WASHINGTON, D.C.—Leading pharmacy benefits manager Express Scripts made waves back in 2015 when it struck an exclusive deal with AbbVie in hep C, cutting out Gilead’s costly but effective Sovaldi and Harvoni. Now, asked about which therapeutic areas the PBM might target for savings next, an exec said Express Scripts is looking at GlaxoSmithKline’s big-selling Advair.
Speaking at the Pharmaceutical Care Management Association’s annual PBM Policy Forum on Monday, Amy Bricker, Express Scripts VP of supply chain strategy and product development, said the company’s clients are “clamoring for reprieve” from high Advair costs.
With generics to the blockbuster asthma and COPD inhaler on their way, Bricker said Express Scripts has an “opportunity for the first time in a very long time to ... drive competition in the category and we are excited about the possibilities.”
On Advair, Bricker’s comments contrast somewhat with those made by execs at GlaxoSmithKline. For its part, GSK management has argued that a great deal of payer pressure has already mimicked the effects of generics on the blockbuster, with PBMs have forcing the company to offer up big discounts in order to keep its formulary positioning. For years, former CEO Andrew Witty has contended that the genericization of the company’s top seller “is not going to be normal.”
Still, Glaxo acknowledges that there's room for copycats to do some damage. If one hits midyear, the company predicts the behemoth drug will post £1 billion ($1.26 billion) in U.S. sales, compared with the £1.83 billion ($2.3 billion) in generated in 2016.
Whether that happens, though, remains to be seen. So far, Mylan has already suffered a setback with its Advair copycat, but Jordan's Hikma--which has an FDA decision date coming up later this month--and Novartis' Sandoz are also in the fold.
Plus, Teva has launched its newly approved AirDuo RespiClick and an authorized generic, which aren’t exact copies to the GSK brand, but do contain the same active ingredients.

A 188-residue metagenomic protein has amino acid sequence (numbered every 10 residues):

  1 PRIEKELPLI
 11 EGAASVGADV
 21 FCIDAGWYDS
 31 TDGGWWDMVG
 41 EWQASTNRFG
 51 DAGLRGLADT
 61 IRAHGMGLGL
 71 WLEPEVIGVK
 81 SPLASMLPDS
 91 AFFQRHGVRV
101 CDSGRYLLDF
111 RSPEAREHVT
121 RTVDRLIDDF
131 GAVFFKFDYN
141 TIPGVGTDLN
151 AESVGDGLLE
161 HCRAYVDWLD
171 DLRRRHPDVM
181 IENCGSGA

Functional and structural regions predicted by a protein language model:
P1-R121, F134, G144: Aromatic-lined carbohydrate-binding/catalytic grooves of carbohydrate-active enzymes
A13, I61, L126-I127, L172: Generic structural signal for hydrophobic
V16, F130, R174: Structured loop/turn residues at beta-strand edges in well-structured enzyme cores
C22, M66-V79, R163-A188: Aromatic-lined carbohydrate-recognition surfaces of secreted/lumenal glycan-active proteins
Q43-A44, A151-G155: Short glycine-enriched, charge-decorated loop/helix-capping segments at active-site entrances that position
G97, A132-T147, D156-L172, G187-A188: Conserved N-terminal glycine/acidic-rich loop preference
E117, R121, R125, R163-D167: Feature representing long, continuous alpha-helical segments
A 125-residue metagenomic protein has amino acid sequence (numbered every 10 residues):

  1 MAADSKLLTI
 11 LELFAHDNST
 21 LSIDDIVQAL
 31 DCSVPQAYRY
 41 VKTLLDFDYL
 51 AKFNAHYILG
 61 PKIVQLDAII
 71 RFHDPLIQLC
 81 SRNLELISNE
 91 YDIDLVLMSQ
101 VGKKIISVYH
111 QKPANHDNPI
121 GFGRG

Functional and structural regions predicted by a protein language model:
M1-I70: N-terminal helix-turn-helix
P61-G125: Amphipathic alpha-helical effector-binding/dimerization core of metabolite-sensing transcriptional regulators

With the launch of its authorized generic, Teva is introducing a cheaper competitor to Advair, Evercore ISI analyst Umer Raffat wrote at the time of Teva’s announcement. The Israeli pharma’s authorized generic is priced at a 69% to 81% discount to Advair, depending on price, and Raffat said it’ll be a “very important launch” for Teva.
But GSK points out that the Teva product isn't directly substitutable for Advair "as they are not considered therapeutically equivalent," according to a spokesperson. Teva's authorized generic also doesn't have an approval in COPD.
“Advair’s net sales have fallen considerably in recent years, driven heavily by competition in the drug class, and also increased negotiating power of payers through consolidation," a GSK spokesperson said. "In working with payers, our goal is always to secure the broadest access possible to important treatment options and as a result of our negotiations, the average out of pocket cost for patients using our retail respiratory products was $28 in 2016.”
Express Scripts has grown more and more active on the formulary management front over the past few years, and there's proof its tactics are working. In 2015, as payers lamented the prices for Gilead’s new hep C cures, Express Scripts stiff-armed Gilead and cut a deal with AbbVie to buy Viekira Pak at a discount. The PBM later took credit for billions in savings realized by payers thanks to its tactic. More recently, late last year, Gilead and Express Scripts came together for a deal that the drug purchaser said featured “better pricing.”
Meds affected by Express Scripts maneuvering also include Novo Nordisk’s blockbuster GLP-1 diabetes drug Victoza and two of its top-selling insulins, as well as new Eli Lilly psoriasis-fighter Taltz. They're among the 85 products Express Scripts excluded for 2017.